Species name : Chamaeleo calyptratus
Lifespan : Male, 7 years. Females, 5 years.
Origin : Yemen and Saudi Arabia
Adult size : 9 in – 11 in
Caging : Chameleons are arboreal so their enclosure should have more vertical space than horizontal space. The cage should be made out of screen – glass tanks are not appropriate for veiled chameleons. An adult chameleon should have a cage that is at least 36 inches high. We recommend the Reptibreeze XL 24x24x48.
Two of our rescue chameleon set-ups.
Chameleons should be provided with lots of foliage for climbing and hiding. Live plants are the perfect decor for chameleons. Some of our favorites include pothos and scheffleras. Fake plants can also be used to provide additional coverage. Chameleons are arobeal and will appreciate decor they can climb like the Exo Terra Jungle Vine, Flukers Bend-A-Branch, and reptile hammocks. Natural non-pine, non-conifer wood branches can also be used. Branches collected from outside should be thoroughly washed, left outside to dry in the sun, and sanded if necessary. The upper third of the cage should be left relatively empty, while the bottom two thirds of the cage should be dense with foliage. They should have two basking spots approximately 10 inches away from their UVB light and a basking spot 12 inches directly under their heat lamp.
Beginner keepers should use paper towels at the bottom of their cage. These are easy to replace when soiled and allow you to closely monitor their waste. Chameleons can be kept on a bioactive soil mix, but this should only be attempted by experienced chameleon keepers.
Chameleons are extremely susceptible to Metabolic Bone Disorder, so their UVB lighting needs to be perfect. They require a T5 linear UVB bulb that is at least 24 inches long. Popular choices include the Zoo Med Reptisun T5HO 10.0 and the Arcadia T5 12%.
Chameleons are suspceptible to burns if their heat lamps are too strong or too close to their basking spot. NEVER use reptile basking bulbs from the pet store, they are too strong. The only bulbs we recommend are incandescent BR30 or BR40 household flood bulbs – they can be purchased from your local hardware store or online. Flood bulbs should be used in conjuction with a deep dome.
One of volunteer’s chameleon enclosure.
A bioactive chameleon enclosure that one of our adopter’s set-up.
Burns caused by a reptile-branded heat bulb.
The humidity level should range between 40% and 90%. It should be reduced during the day and increased during the morning and evening. To achieve this, mist in the morning and night – but never during the day. A dry-out period during the day is crucial to their health. The misting can be done manually with a reptile pressure sprayer or with an automatic misting system. Popular misting systems include the ReptiRain, MistKing, and ExoTerra Monsoon. Some keepers choose to use a fogger as well, however it is not strictly necessary and should only be used for 1-2 hours late at night.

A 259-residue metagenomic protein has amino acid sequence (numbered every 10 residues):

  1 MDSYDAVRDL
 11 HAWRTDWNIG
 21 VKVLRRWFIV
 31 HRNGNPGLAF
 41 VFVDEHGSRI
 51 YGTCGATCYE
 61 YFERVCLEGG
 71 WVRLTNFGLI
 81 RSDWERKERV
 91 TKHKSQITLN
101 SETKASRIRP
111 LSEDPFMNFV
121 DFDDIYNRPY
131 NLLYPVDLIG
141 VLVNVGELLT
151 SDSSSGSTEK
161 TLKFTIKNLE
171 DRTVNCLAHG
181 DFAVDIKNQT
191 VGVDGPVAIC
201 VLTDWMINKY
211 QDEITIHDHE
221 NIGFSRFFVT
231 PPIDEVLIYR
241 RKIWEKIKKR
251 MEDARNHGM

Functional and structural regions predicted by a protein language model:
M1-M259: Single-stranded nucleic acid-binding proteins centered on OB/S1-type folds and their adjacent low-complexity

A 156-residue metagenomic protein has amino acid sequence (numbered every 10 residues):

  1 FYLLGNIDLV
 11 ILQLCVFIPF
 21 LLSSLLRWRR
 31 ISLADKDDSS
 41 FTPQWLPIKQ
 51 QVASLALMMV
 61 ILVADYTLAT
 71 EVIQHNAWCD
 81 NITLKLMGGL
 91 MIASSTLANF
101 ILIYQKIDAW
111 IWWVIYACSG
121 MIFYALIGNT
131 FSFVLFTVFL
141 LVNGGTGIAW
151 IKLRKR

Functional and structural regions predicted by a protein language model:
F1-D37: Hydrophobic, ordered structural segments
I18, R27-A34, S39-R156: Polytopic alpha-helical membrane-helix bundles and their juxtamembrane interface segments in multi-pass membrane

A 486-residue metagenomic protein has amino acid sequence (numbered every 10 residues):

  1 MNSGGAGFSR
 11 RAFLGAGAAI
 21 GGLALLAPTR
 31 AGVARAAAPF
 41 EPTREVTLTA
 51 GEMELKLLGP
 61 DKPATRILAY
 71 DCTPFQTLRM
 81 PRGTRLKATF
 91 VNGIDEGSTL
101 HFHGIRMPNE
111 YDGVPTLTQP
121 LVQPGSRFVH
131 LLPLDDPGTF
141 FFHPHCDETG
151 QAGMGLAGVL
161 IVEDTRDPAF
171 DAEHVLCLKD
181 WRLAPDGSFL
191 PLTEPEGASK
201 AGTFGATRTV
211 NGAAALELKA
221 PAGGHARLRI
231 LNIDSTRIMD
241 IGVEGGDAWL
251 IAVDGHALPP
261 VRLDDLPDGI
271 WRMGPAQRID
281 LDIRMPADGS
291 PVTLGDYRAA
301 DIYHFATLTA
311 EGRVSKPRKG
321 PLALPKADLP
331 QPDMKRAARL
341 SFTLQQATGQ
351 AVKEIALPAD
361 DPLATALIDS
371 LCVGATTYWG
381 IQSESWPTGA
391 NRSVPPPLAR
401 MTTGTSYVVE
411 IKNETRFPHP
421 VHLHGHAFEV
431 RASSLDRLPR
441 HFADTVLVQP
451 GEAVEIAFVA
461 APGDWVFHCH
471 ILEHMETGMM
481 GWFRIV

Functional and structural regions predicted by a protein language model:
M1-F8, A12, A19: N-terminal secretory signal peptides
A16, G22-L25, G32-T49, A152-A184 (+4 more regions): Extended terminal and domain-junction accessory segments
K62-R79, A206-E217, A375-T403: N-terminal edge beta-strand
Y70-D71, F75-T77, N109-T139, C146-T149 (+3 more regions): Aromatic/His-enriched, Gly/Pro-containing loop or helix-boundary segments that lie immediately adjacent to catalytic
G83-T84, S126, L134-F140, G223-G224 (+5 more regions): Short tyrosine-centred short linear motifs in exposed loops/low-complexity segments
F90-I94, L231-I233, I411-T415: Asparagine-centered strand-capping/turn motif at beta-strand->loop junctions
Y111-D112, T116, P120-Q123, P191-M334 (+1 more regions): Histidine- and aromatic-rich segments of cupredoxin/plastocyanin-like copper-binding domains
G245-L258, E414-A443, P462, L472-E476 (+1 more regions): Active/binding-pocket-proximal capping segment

Chameleons will only drink moving water, so a bowl of water is not necessary. Hydration is provided with the morning and evening misting. A dripper (like the ZooMed Big Dripper) should also be provided. A common mistake with beginner keepers is to the let the dripper run all day – this will flood your cage. Fill the dripper with only 1 cup of water and allow it to drip at 1 drop per second during the morning and/or evening. The dripper should be placed so that the drops fall onto a plant or into an empty bowl.
As is the case with many reptiles, the key to a healthy diet is variety! Dubia roaches, crickets, superworms, moths, black soldier fly larvae, silkworms, and flies can all be fed regularly. Many keepes procure moths by allowing waxworms and hornworms to pupate. Hornworms and waxworms can also be fed as occassional treats. Butterworms and mealworms are not recommended for chameleons. Very young chameleons should be fed daily and the frequency of feeding should gradually decrease. By the time they are fully grown adults, they only need to be fed 3-4 days a week. Chameleons will sometimes consume produce, but it is not necessary to their diet. It can be offered occasionally, but insects should make up the vast majority fo their diet. Their insects should be gut-loaded prior to feed them to your chameleon.
Insects should be dusted with calcium WITHOUT D3 before every feeding. A multivitamin should be used twice a month. Appropriate multivitamins include Reptivite with D3, Repashy Calcium Plus, or Repashy Calcium Plus LoD. Powdered bee pollen can also be added to their calcium without D3, but is not required. Mix it into the calcium without D3 at 1:8 ratio – so for every 1 teaspoon of calcium, add 1/8 teaspoon of bee pollen.
Aberforth, a chameleon that was surrendered to us with a vitamin A deficiency and recovered - though he does suffer from vision loss.
Repashy Calcium Plus is one of our favorite products!
Male chameleons have a larger casque and a noticeable tarsal spur. A tarsal spur is a bump on the back of the hind feet.
Female chameleons will lay infertile clutches without ever being exposed to a male. If you suspect your female chameleon is gravid, you will need to provide it with a lay bin. The ideal lay bin should be approximately 10-12 inches wide and at least 12 inches deep. Choose an opaque container so your chameleon feels secure. Fill the lay bin to the top with a mixture of sand, soil, and a little water. The mixture should be damp, but not dripping. The substrate should be able to hold a tunnel, as your female will dig to the bottom of lay bin before laying her clutch. We like to place the lay bin under some foliage to provide it with some cover. Some keepers choose to keep a lay bin in the enclosure at all times.